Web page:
A True Cliché

Posted on April 18, 2015

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We all get circulars in the post. Pastors usually receive seasonal notices from para-church organizations of a recently released method(s) to congregational spiritual health or growth. When I read them two things strike me: first, the formulaic and methodological thinking in the“if you do this, then this…” or the “A”PLUS “B” will guarantee result “C” and second, the complete lack of a biblical definition of the church as the gift of God’s grace in Word and Sacrament that a confession like Article XIX of the Thirty-Nine Articles says so well.

Because so many of these methods come from “big-tent” movements that do not take a stand on the sacraments as a gift of God’s grace and mark of the church, their strategies must then remain profoundly man-centered, focussed on a congregation’s external behavior. The danger is in a confusion between inferences or consequences of the gospel with the gospel itself. In the section of Wilhelmus à Brakel’s text where he discusses the unique essence of the internal call of God to the sinner’s spiritually dead heart, highlights the problem in our modern methods:

 “…the Lord generally uses some internal and external preparations, such as poverty, tragic occurrences, loss of property or loved ones, earthquakes, war, pestilence, danger of death, illness, or other things. This causes the person to become unsettled; he begins to contemplate repentance, the Word of God takes hold, he is convinced of sin, and he begins to perceive what eternal condemnation is. He also becomes acquainted with the Lord Jesus and with the blessedness of believers, and he desires to be in such a condition. He reads the Word, prays, joins himself to the godly, escapes the gross pollutions of the world, etc. These matters are but common convictions which are experienced by the unconverted as well as the elect. Many such individuals turn back and depart from the way upon which they first seemed to have entered. When the time arrives, however, the Lord will translate His elect into His kingdom by the regenerating power of the Holy Spirit” [2.210]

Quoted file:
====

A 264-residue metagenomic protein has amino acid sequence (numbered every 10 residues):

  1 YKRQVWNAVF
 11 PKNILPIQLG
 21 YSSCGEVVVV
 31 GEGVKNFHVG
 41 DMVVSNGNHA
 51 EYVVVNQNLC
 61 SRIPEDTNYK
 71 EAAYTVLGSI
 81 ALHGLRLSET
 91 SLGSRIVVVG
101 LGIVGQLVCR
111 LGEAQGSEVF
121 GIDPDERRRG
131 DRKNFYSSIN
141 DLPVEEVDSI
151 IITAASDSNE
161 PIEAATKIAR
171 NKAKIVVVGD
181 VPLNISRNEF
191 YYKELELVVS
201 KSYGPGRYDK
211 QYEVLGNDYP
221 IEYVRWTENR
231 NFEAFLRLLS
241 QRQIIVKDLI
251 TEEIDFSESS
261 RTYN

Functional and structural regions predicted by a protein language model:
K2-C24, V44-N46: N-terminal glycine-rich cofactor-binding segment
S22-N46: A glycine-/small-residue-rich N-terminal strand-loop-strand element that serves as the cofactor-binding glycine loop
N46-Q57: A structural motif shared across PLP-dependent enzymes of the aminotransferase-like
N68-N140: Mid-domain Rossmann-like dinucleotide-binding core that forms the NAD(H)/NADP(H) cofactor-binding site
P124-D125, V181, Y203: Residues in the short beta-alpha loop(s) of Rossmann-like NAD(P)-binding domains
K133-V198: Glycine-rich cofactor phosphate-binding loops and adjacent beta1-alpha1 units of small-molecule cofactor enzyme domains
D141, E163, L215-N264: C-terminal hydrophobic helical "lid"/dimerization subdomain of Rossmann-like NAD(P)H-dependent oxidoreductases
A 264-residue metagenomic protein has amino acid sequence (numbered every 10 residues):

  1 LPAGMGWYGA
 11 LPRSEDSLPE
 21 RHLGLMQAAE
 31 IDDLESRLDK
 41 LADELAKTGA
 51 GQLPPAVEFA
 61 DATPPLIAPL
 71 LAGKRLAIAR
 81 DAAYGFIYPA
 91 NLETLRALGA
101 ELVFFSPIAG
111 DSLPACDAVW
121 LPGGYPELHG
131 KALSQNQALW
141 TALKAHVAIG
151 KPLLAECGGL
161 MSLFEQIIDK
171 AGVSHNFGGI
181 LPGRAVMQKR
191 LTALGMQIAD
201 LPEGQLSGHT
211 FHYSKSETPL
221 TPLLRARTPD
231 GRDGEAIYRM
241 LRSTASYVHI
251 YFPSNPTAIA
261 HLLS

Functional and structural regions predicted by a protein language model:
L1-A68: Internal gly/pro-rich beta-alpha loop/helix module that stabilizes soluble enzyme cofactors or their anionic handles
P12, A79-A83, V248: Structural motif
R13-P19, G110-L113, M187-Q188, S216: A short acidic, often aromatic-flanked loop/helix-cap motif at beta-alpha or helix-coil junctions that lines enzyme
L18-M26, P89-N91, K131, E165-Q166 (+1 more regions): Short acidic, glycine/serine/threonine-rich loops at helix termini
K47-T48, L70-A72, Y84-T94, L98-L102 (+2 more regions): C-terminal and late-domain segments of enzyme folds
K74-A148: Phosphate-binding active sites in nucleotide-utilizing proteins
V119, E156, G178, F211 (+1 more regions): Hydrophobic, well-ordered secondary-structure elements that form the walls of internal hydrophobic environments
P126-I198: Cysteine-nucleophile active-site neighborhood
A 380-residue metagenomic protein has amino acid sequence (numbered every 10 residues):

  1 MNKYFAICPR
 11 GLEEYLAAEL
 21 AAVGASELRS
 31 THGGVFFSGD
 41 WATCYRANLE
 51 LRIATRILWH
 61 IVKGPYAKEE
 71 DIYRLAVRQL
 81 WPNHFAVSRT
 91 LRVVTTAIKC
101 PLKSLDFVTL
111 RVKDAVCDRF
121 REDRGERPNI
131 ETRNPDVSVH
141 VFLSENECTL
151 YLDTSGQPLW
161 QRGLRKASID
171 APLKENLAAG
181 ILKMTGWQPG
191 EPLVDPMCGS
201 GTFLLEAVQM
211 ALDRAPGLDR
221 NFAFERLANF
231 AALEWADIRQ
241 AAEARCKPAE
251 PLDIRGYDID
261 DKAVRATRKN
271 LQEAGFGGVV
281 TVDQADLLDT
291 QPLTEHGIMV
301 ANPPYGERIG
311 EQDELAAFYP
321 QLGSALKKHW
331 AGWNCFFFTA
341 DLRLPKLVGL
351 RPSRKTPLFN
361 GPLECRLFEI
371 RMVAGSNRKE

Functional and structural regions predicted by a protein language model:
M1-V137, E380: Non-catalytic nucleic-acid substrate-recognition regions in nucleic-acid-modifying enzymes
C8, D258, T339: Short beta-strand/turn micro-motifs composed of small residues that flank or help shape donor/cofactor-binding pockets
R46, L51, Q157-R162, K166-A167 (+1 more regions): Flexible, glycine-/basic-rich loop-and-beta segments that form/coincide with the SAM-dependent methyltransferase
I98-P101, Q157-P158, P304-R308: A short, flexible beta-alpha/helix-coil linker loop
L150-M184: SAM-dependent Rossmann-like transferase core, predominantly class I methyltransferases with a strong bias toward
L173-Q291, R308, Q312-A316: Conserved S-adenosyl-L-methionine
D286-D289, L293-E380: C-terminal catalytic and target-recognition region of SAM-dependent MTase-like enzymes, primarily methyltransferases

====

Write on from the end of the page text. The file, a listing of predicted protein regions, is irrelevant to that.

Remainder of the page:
The two sentences that struck me most were: “These matters are but common convictions which are experienced by the unconverted as well as the elect. Many such individuals turn back and depart from the way upon which they first seemed to have entered.” When God calls someone internally, they gain a disposition that is essentially different from anything that preceded it. It has a different nature. Thus the gift of God’s Word and sacraments to sustain His regenerating power in the believer is a logical deduction. What à Brakel points out is the futility in making an external disposition the litmus test of the believer’s integrity in Christ Jesus. They are the common experiences of the unconverted and the elect in the local church. A pastor cannot tell because he cannot see into their hearts, yet how many of us have made the mistake that we can? Man-centeredness is not just in the congregation, is it?

Pastors must keep the focus on God’s Word and Sacrament, His ordinary means of grace. It is because they are God’s promised and sure means. I know it’s a cliché, but it is cliché that is true.